In yet another embodiment, the petroleum pitch-based carbon fibers are used as a secondary or top layer on an outer surface of a fibrous base material that has no petroleum pitch-based carbon fibers in the fibrous base material. The friction materials having the petroleum pitch-based carbon fiber increases the break away coefficient of friction, thus increasing the holding capacity of the friction material.
In certain embodiments, the petroleum pitch-based carbon fiber can be used as a top or secondary layer on an inexpensive porous material comprising, for example cotton and cellulose filler material.
The small diameter fibers may be present in a typical formulation such as in the range of about 15 to about 20%, by weight. Further other suitable materials may be present in the fibrous base material. Such non-limiting examples include all foreseeable non-woven materials including wet laid, dry laid, needle punch, knit, and stitch bonded non-woven materials. It is also within the contemplated scope of the present invention that other foreseeable forms of wet friction materials can be used. It is also within the contemplated scope of the present invention that the petroleum pitch-based carbon fiber can be used alone or blended with other fibers and fillers.
at 0.42 psia
The use of small diameter fibers in a fibrous base material improves the friction material's ability to withstand high temperatures. The use of the small diameter fibers provides a friction material having a more porous structure; i.e., there are larger pores than if a typical fiber is used. The porous structure is generally defined by the pore size and liquid permeability. In certain embodiments, the fibrous base material defines pores ranging in mean average size from about 2.0 to about 25 microns in diameter. In certain embodiments, the mean pore size ranges from about 2.5 to about 8 microns in diameter and the friction material had readily available air voids of at least about 50% and, in certain embodiments, at least about 60% or higher, an in certain embodiments up to and including about 85%.
In certain embodiments, the carbon fiber is made from a solvated isotropic pitch which has a fluid temperature of at least about 400° C. lower, and often 200° C. or more, than the melting point of the same pitch in the non-solvated state. Fibers made from this solvated isotropic pitch have desirable improved stabilization characteristics such that the fibers can be heated to carbonization temperatures without melting. Further, any mesophase present in the carbon fibers is not highly elongated by shear forces associated with the formation of the carbon fibers. Further, preferred petroleum pitch-based carbon fibers have about 5 to about 40% solvent, by weight, where the pitch fiber is unmeltable upon removable of the solvent from the fiber.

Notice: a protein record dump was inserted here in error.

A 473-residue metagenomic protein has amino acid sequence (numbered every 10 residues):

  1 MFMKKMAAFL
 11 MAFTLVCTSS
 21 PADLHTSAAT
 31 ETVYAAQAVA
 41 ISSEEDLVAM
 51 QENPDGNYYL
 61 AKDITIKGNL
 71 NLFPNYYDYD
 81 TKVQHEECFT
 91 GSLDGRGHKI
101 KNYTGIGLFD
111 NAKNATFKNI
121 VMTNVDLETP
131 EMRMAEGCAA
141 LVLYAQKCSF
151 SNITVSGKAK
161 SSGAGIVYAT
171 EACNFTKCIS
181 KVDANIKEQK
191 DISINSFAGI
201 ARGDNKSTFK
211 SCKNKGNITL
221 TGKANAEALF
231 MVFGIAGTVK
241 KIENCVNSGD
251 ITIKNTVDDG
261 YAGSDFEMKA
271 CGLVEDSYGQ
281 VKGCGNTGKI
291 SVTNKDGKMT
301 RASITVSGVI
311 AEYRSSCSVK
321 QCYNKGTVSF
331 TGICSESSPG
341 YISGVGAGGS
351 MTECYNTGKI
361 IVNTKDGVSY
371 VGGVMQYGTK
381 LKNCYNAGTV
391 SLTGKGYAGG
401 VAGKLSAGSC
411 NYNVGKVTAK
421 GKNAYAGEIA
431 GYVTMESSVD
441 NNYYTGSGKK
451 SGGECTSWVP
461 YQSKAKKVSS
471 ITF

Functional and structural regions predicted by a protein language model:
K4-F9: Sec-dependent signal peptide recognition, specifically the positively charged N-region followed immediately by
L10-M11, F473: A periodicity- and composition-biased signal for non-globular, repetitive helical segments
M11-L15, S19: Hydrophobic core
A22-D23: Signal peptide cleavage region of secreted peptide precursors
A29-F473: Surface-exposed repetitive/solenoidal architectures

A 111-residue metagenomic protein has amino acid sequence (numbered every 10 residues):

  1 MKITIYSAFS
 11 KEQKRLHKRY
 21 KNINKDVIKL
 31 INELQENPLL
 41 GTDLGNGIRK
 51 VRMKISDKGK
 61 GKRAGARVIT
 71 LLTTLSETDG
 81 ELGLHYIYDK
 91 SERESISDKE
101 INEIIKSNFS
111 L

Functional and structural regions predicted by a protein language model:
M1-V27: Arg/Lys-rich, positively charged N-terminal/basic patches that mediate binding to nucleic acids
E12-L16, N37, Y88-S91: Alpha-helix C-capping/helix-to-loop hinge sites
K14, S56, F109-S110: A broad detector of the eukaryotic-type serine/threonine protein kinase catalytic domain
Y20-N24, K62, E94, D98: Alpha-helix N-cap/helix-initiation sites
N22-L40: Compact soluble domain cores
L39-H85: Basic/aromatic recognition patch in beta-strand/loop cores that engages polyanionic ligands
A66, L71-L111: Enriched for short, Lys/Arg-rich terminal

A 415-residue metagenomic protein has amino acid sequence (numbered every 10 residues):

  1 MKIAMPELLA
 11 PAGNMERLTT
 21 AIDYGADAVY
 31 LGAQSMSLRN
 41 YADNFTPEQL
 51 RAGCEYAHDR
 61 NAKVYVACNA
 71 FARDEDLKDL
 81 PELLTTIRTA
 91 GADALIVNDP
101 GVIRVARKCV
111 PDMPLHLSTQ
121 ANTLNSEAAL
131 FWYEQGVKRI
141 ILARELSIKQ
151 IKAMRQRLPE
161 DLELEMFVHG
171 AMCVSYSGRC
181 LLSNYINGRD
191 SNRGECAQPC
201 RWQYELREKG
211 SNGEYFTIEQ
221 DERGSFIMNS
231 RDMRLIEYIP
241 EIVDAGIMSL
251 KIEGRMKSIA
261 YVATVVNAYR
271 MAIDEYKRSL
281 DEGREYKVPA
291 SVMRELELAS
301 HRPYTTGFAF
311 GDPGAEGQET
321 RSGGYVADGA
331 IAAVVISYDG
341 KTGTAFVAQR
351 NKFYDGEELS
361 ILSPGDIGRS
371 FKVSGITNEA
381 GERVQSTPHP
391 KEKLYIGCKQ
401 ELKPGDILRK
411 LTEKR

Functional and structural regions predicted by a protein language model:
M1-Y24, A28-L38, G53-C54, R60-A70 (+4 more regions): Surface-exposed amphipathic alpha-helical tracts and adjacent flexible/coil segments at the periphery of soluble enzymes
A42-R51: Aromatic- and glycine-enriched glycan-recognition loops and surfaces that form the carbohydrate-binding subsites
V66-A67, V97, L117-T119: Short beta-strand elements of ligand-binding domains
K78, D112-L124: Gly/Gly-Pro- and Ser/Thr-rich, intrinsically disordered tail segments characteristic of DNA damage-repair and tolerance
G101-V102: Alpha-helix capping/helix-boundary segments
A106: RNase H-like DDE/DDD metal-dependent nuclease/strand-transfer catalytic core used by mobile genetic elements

The petroleum pitch-based carbon fibers preferably have a softening point in excess of 300° C. and preferably greater than 350° C. such that the fibers are capable of being subjected to a stabilization process at temperatures greater than a fibrous spinning temperature. It was not until the present invention that such petroleum based carbon fibers were used in a friction material.
Still further, “pitch” generally refers to by-products in the production of natural asphalt petroleum pitches and heavy oil obtained as a by-product in naphtha cracking industry and pitches of high carbon content obtained from coal. Petroleum pitch generally refers to the residual carbonaceous material obtained from the catalytic and/or thermal cracking of petroleum distillates or residues. Solvated pitches generally contain between about 5 to about 40% by wt. of solvent in the pitch and have a fluid temperature lower than the melting point of a pitch component when not associated with solvent. Typically the fluid temperature is lower than about 40° C. The fluid temperature for a solvated pitch is generally determined in the industry to be the temperature at which the viscosity of 6000 poise is registered upon cooling the solvated pitch at 1° C. per minute from a temperature in excess of its melting point. The solvent content refers to a value determined by weight loss on vacuum separation of the solvent.